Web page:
Nutrition Counseling And The Growth Of Infants Born Weighing 1000 Grams Or Less
Date of Award
Doctor of Philosophy (Ph.D.)
This study measured the effectiveness of nutrition counseling on the growth of 112 singleton infants born weighing 1000 grams or less during the first two years of life.Mean birth weight was 881 grams at a mean gestational age of 29 weeks. Fifty-five percent of the infants were small-for-gestational age. Infants were divided into groups dependent upon the number of nutrition counseling interventions: Group I received zero to one interventions; II, two to three; and III, four to six. Demographic characteristics, perinatal complications, and persistent medical conditions were equally distributed across treatment groups. The study sample was 58% black and 42% white. Weight and length measurements were converted to standard scores and percentiles using corrected and chronologic ages and National Center for Health Statistics growth norms. Standard scores allowed comparisons among treatment groups for measurements taken at different ages.By one-way analysis of variance, there was no significant nutrition counseling effect for weight; the treatment effect approached significance (p < .08) for length at 22 months chronologic age and achieved significance (p < .02) for the age-dependent weight for length ratio. Although this ratio decreased as treatment increased, it was affected by the less compromised growth in length as compared to weight. The proportionality of weight for length was generally better than either age-related weights or lengths.Intrauterine growth retardation and sex did not influence the percentile frequency distributions of growth outcome. Small- and appropriate-for-gestational age infants of both sexes had similar percentile frequency distributions which were generally below normal. Almost half the sample had weights and lengths (LESSTHEQ) 5th percentile at 22 months chronologic age. At 20 months corrected age, the proportion of children with weights and lengths (LESSTHEQ) 5th percentile was approximately one-third. The percentile frequency of weight for length (LESSTHEQ) 5th percentile was 23%. The potential for catch-up growth was limited to the first year of life.The growth outcome was equal to or better than several reported studies despite the inclusion of only infants with birth weights of 1000 grams or less, a high incidence of intrauterine growth retardation, and a high proportion of minority and low socioeconomic infants.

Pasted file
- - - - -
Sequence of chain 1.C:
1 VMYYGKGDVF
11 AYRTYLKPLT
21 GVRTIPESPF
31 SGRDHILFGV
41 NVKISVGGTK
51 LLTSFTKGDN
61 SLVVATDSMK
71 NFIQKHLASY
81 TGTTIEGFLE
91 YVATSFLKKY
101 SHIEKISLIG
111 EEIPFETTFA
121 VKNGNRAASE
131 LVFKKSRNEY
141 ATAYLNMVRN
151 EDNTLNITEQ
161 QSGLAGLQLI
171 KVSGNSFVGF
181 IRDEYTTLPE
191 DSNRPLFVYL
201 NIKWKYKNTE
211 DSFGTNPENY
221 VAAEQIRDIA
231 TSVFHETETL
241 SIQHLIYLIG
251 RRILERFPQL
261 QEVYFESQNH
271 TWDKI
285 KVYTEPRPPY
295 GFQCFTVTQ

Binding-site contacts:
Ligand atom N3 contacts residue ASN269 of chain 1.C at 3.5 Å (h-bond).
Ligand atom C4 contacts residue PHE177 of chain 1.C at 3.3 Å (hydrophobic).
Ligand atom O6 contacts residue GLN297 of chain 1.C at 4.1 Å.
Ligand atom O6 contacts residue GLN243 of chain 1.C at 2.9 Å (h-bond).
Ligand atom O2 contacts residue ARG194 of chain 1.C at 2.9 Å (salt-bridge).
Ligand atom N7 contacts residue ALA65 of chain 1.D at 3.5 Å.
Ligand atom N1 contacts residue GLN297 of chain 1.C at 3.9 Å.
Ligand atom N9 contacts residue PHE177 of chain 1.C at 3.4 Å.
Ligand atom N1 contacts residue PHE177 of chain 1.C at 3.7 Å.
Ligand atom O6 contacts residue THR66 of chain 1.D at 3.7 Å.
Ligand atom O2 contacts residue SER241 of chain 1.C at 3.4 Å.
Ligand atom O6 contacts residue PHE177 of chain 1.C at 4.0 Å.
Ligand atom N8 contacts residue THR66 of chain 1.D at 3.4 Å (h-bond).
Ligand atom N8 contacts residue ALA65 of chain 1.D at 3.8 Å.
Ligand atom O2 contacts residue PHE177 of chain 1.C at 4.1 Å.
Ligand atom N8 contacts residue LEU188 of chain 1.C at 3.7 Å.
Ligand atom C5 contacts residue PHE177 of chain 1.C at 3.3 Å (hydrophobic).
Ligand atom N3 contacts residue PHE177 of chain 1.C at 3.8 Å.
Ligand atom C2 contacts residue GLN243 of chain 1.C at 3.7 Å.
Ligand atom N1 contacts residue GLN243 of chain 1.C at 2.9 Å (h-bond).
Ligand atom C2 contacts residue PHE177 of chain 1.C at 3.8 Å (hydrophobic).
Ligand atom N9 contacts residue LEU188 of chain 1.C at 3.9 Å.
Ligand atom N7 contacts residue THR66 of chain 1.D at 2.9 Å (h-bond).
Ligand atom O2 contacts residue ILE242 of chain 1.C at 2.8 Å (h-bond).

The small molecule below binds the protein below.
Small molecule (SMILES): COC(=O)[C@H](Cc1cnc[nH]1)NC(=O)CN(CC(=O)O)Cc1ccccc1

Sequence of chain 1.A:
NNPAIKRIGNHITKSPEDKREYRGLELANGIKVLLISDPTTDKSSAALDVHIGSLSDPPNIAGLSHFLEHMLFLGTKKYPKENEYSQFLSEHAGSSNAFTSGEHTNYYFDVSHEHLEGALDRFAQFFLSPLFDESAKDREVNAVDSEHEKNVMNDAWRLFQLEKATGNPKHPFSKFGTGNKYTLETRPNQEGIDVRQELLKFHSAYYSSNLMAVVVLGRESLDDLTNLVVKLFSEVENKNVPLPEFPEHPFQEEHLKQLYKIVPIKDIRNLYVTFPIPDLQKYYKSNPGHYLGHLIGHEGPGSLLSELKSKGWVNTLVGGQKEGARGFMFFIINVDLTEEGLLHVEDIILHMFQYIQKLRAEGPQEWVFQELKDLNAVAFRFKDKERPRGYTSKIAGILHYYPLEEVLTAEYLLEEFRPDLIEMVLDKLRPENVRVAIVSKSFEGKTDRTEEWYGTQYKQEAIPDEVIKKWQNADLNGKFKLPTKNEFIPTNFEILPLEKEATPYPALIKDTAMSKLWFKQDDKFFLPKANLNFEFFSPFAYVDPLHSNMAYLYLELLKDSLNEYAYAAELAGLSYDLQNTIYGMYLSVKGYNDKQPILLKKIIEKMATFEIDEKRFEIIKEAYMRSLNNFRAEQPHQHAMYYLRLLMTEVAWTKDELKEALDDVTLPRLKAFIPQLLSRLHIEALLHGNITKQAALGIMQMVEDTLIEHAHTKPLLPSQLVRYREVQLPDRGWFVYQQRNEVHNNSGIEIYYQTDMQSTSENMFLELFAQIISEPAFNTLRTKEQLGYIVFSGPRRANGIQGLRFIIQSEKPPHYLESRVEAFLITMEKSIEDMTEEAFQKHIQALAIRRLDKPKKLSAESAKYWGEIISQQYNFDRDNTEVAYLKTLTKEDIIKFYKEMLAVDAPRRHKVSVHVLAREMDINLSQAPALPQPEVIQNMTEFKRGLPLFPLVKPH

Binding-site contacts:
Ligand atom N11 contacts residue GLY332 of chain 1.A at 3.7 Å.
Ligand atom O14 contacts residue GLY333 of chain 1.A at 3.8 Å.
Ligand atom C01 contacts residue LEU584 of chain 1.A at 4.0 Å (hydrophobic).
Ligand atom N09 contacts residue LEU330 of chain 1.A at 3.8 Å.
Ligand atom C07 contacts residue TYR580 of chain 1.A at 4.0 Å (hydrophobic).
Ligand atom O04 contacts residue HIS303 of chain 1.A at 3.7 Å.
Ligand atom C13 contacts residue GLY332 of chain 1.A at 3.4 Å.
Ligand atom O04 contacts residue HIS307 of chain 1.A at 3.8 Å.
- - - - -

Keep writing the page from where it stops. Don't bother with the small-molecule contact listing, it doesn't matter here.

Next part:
Health Sciences, Nutrition
Wellman, Nancy S., "Nutrition Counseling And The Growth Of Infants Born Weighing 1000 Grams Or Less" (1983). Dissertations from ProQuest. 1345.